Stop the download – for now! Are you tired of always looking for a lesson or sermon series to download?
Determining what you teach in youth ministry can be more than just finding the next easy and budget-friendly lesson to download. For instance, let’s consider this scenario.
Determining what you teach in youth ministry can be more than just finding the next easy and budget-friendly lesson to download.Tweet
Meredith walks into your youth room. She has been an active participant in your youth ministry for several months. You know she has a growing relationship with Jesus. Now, what do you teach for Meredith?
Sure, you could find a lesson on spiritual gifts or about God’s work in the life of Moses. These are excellent and necessary lessons to discuss. But why did you choose those? Do you have a reason beyond it was easy to purchase the pre-packaged series that you found on a popular website?
Do not misunderstand me – I like using a curriculum. I believe a curriculum has its place in our ministries. I just wonder, do you know the why behind that specific series you chose.
Can we make these choices with more intentionality?
Two Types Of People
It seems to me that many people fail to choose their teaching topics in advance, with a purpose, for two different reasons. Either they are way too busy, or they feel overwhelmed by the idea of creating a teaching calendar.
The group that is way too busy knows what this looks like in their life.
You have a huge to-do list that never gets smaller. Those parent newsletters need to get created. A stack of medical forms from last weekend’s retreat stare back at you and dare you to file them away.
Before we know it, it’s hours before students arrive and we are scrambling to figure out what sermon or discussion we will lead.
The overwhelmed group feels like starring at a blank calendar or document and lacking the confidence to type or write even a single word. Maybe you get the header on the page that looks something like this, “Our Spring Teaching Topics.” But after the header, you have nothing. The flashing cursor or the blank calendar reminds you of just how underprepared you feel.
In seasons of my ministry, I have been in both of these places. I understand the challenge of planning ahead when you can barely plan your day. I also know the feeling of under-preparedness.
Two Ways To Teach With Intentionality
Teach From Your Mission
Your ministry’s mission statement may be the best place to begin.
Let’s consider a mission statement like this one: “Reaching Out, Looking Up, and Reflecting Inward.”
If you happen to run a ministry that divides their calendar into three seasons (Spring, Summer, Fall), then using this mission becomes easy.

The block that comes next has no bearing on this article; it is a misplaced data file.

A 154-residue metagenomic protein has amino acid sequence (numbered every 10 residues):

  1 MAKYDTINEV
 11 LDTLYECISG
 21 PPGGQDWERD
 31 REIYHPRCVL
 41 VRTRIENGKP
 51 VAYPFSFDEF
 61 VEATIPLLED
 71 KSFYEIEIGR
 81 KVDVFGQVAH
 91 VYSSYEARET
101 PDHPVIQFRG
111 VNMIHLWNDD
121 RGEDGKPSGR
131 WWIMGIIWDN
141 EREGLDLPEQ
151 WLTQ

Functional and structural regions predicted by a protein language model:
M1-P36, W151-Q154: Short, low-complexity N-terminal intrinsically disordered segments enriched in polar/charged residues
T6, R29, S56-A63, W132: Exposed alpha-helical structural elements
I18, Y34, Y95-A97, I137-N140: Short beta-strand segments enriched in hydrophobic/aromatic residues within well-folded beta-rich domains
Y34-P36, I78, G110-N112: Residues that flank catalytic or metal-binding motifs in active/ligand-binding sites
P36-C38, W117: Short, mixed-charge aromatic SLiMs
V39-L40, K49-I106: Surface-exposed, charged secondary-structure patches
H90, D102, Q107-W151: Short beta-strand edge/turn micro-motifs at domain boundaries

Your spring season becomes lessons that focus on “Reaching Outwards.” Lessons on Evangelism, bringing others to Jesus, and inspiring an outward-focused perspective becomes the theme.
Your summer season is focused around “Looking Up.” Maybe you theme your summer around the Psalms and acts of worship throughout the entirety of Scripture. Teaching spiritual disciplines may become part of your gatherings.
Finally, fall becomes a season of reflection upon our brokenness and need for God’s grace. You may teach about repentance, the act of Jesus on the cross, or even the work of the Holy Spirit.
I would also suggest finding ways to engage your games, activities, or even trips around your themes for the season.
When you use your mission to guide your teaching structure, you are focusing your efforts towards a goal. Your teachings reinforce the very reason you exist.
When you use your mission to guide your teaching structure, you are focusing your efforts towards a goal. Your teachings reinforces the very reason you exist.Tweet
Teach With Your Leadership
Your senior leadership may have already planned out the year. So why not join them?
Ask them for the Scriptures they will be using. Ask them for series titles and themes. Better yet, ask them for objective statements for each series or lesson.
If you can teach in line with the entirety of the congregation, then families will have more to discuss together. Parents, students, and children can share what each learned that day. The lessons will vary slightly, but the themes will be similar.
Strategically Download Your Lessons
Making strategic decisions about what you teach doesn’t mean you can’t use a curriculum. It means that you know why you are choosing each set of lessons.
Knowing these reasons make you more confident, moves your group forward with a purpose, and exposes your students to a variety of topics.
The Merediths in your group need you to be more focused and strategic. It doesn’t have to be complicated.
So consider, what is your mission? What is your senior leadership teaching? Use these to your advantage and take your lesson planning to another level.
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